Everyone knows that a higher credit score is better. Does that mean you have strive for the perfect score? Is it really possible to ace the FICO scoring system?
Understanding the FICO Scoring System
The FICO model is the most widely used scoring system in the US. It used by the three major credit bureaus and recognized by lending companies, insurance companies and other financial institutions. The FICO score ranges from 300 to 850, with 850 as the perfect score. So, how is your credit score calculated?
There are five categories in the FICO scoring model. These are payment history, length of credit history, types of account, credit-to-debt ratio, and credit inquiries. Your payment history comprises 35% (the largest percentage) of your total score.
Lenders have varying standards when it comes to judging credit worthiness based on the scores. For instance, one creditor may set 775 to 850 as an excellent rating while other creditors may be more lenient and consider 750 as the cut-off for an excellent score.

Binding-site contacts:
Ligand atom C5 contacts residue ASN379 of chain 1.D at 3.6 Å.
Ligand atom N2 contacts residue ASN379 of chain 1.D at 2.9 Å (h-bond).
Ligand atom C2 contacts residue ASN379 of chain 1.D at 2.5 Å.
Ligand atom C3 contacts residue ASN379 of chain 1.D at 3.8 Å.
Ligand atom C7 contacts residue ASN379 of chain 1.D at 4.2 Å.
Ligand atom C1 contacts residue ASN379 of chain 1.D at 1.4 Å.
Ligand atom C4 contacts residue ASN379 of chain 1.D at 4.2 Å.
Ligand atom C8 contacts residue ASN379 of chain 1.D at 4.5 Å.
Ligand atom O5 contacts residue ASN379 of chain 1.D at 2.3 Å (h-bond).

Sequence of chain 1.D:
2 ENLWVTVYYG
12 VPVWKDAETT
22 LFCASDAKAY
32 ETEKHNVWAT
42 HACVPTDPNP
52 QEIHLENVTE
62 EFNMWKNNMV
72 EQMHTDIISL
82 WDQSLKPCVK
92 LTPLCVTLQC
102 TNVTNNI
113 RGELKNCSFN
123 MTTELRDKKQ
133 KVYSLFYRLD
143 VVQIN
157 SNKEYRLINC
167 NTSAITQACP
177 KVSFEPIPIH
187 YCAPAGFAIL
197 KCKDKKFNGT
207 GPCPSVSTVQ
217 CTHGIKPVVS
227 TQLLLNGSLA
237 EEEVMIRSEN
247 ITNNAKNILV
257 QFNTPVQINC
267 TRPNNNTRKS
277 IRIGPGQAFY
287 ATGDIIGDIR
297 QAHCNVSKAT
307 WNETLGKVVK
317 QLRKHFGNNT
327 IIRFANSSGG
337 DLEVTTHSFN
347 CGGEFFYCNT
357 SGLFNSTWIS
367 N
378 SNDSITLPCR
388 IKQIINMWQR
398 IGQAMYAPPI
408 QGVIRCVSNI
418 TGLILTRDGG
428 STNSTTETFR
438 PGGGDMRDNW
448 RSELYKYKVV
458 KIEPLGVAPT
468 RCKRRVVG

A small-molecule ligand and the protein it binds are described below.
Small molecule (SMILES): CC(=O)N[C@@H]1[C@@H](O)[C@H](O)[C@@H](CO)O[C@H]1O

You do not necessarily need to achieve the perfect score of 850, as long as you reach the bracket of what lenders consider to be a good rating. To be safe, you want to keep your rating at 750 and above. A score of 700 may still be considered as a good rating but a higher score would be more impressive.
What happens if your rating falls even just one point below 700?Â Some lenders may still give you a higher rate â€“ given to customer with average credit. This is where raising your score by even a few points can make a difference.
Maintaining a Healthy Score
How do you keep your credit score in safe range?Â First, be consistent and timely with your payments. Next, you need to be careful on using your credit lines. Even if your credit card offers a low APR, you don’t want to use up more that 50% of your available credit. Keeping your charges minimal is the key.
What about applying for multiple credit cards?Â According to the Consumer Credit Counseling Services, a person with too many credit card accounts may actually send out a negative impression to lenders. You will be seen as a high risk borrower. Unless you have a very good reason to own ten cards, three or two credit cards should be enough.
Lastly, check your credit report regularly. It is not unusual for reports to have errors or false charges. If you do not dispute them right away, these errors can pull down your score. Ideally, you want to order a copy of your report from the three major credit bureaus at least twice a year. If you discover errors, send a dispute letter to the bureau that issued your report immediately.